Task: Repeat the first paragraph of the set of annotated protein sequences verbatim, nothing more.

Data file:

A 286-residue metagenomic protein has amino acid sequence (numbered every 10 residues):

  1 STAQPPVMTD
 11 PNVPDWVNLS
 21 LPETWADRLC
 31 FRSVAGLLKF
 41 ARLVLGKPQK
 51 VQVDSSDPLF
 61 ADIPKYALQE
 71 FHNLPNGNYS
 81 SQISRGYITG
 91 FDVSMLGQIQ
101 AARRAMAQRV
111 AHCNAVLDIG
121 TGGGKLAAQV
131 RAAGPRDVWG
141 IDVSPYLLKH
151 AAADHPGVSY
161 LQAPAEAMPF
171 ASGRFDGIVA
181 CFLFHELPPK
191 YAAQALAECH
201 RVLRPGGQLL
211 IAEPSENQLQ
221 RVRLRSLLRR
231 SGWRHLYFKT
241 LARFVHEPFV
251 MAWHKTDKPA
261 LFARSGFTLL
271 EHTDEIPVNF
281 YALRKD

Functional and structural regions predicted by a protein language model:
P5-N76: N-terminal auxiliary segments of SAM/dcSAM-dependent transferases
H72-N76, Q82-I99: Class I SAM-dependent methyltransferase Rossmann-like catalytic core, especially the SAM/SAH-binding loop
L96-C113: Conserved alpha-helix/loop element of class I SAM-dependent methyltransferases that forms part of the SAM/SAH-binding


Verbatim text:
A 286-residue metagenomic protein has amino acid sequence (numbered every 10 residues):